The Next Big Antibiotic Could Come from the Gut of an Insect
No one can dispute the evolutionary success of bugs. The oldest insect fossils were found encased in crystallized mineral silica in Scotland in 1926, and they're between 396 and 407 million years old.
Insects have seen dinosaurs come and go. They have survived disruptions to the Earth's weather, atmosphere, and land formations that caused extinction of other species. They have survived human's best efforts to eradicate them.
Yet almost a half billion years later, they are still with us.
Scientists have attributed part of insects' survival to a combination of several characteristics. An exoskeleton, small size, ability to fly, tremendous reproduction potential (female insects lay and average of 100-500 eggs in a lifetime), metamorphic development stages, and genetic adaptability all contribute to keeping the million species of insects alive and well and inhabiting the earth.
Research published in the January 19 issue of Cell Chemical Biology reported on a novel way insects can create their own survival advantage—by making and secreting their own antibiotic to combat pathogenic bacteria they ingest.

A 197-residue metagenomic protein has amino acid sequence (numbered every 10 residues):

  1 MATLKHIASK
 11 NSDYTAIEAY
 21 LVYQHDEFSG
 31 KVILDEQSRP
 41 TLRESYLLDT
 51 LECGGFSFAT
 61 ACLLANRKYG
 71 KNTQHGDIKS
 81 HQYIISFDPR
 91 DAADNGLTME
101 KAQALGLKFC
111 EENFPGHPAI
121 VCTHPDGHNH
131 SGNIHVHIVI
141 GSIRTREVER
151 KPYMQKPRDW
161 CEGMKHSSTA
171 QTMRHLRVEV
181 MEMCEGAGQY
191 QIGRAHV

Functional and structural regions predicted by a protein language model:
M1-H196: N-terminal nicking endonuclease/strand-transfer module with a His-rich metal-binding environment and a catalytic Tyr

Even though about half of the insect species are herbivores, they eat their share of the bacteria which freeload on plants.
To investigate how insects face these pathogens unscathed, lead author, Wilhelm Boland, from the Max Planck Institute for Chemical Ecology in Jena, Germany, and his colleagues, turned to the cotton leafworm, aka Spodoptera littoralis, a common inhabitant of temperate regions with a voracious appetite for causing crop destruction.
Since the cotton leafworm consumes so much plant material, the researchers knew they must ingest infectious bacteria, as well.
Their study examined the gut bacteria in the cotton leafworm as it developed. They found that the gut of young worm larvae were colonized with a potentially pathogenic Enterococcus, but older larvae guts were colonized primarily by Enterococcus mundtii—a bacteria not known to be dangerous to the insects.
Studies into the cause of the shift from one Enterococcus type to another led the researchers to discover that E. mundtii produces a peptide—a piece of a protein—and this one had antimicrobial properties. This peptide, mundticin KS, strongly inhibited some potentially pathogenic organisms.
The real survival benefit finding was that mundticin KS was active against invading bacteria, but not against gut bacteria the insects needed for digestion and other metabolic functions.
Besides a distinct survival mechanism for insects, the study authors made several suggestions about ways this mechanism could be used by humans.
Understanding the role of indigenous gut residents will contribute to the development of novel biocontrol strategies against herbivorous insect pests. Our observation that insects successfully rely on peptide antibiotic against enterococcal infections also has implications for the struggle against rapidly emerging multi-drug-resistant enterococcal pathogens in humans.
To hedge our long-term survival, humans might take a lesson from our insect friends and create our own strategies to adapt—exploiting the techniques insects have already developed.